Maya Angelou’s words spanned worlds: From the inner city to the presidential stage, from her painful childhood to a soaring career as a poet, professor and performer.
Here are some excerpts from the best-known works of the writer who died last week at 86.
“Did you want to see me broken?
Bowed head and lowered eyes?
Shoulders falling down like teardrops.
Weakened by my soulful cries.
Does my haughtiness offend you?
Don’t you take it awful hard
’Cause I laugh like I’ve got gold mines
Diggin’ in my own back yard.
You may shoot me with your words,
You may cut me with your eyes,
You may kill me with your hatefulness,
But still, like air, I’ll rise.”
From 1978’s “Still I Rise”
“Late one day, as we were attending to the pigs, I heard a horse in the front yard (it really should have been called a driveway, except that there was nothing to drive into it), and ran to find out who had come riding up on a Thursday evening …
The used-to-be sheriff sat rakishly astraddle his horse. His nonchalance was meant to convey his authority and power over even dumb animals. How much more capable he would be with Negroes. It went without saying.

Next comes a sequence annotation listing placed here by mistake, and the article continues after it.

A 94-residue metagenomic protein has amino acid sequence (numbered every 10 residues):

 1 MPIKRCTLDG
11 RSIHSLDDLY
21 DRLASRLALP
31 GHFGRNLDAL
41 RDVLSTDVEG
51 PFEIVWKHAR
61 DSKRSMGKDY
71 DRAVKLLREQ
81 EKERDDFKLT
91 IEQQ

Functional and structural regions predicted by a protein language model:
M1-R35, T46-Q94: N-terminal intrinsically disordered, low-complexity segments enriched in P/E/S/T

His twang jogged in the brittle air. From the side of the store, Bailey and I heard him say to Momma, ‘Annie, tell Willie he better lay low tonight. A crazy nigger messed with a white lady today. Some of the boys’ll be coming over here later.’ Even after the slow drag of years, I remember the sense of fear which filled my mouth with hot, dry air and made my body light.”
From 1969’s “I Know Why the Caged Bird Sings
“You, created only a little lower than
The angels, have crouched too long in
The bruising darkness
Have lain too long
Face down in ignorance.
Your mouths spilling words
Armed for slaughter.
The Rock cries out to us today, you may stand upon me,
But do not hide your face.
Across the wall of the world,
A River sings a beautiful song. It says,
Come, rest here by my side.”
From “On the Pulse of Morning,” which Angelou read at President Bill Clinton’s inauguration in 1993
“Pretty women wonder where my secret lies.
I’m not cute or built to suit a fashion model’s size
But when I start to tell them,
They think I’m telling lies.
It’s in the reach of my arms
The span of my hips,
The stride of my step,
The curl of my lips.
I’m a woman
From “Phenomenal Woman,” first published in 1978 and later featured in the 1993 film “Poetic Justice”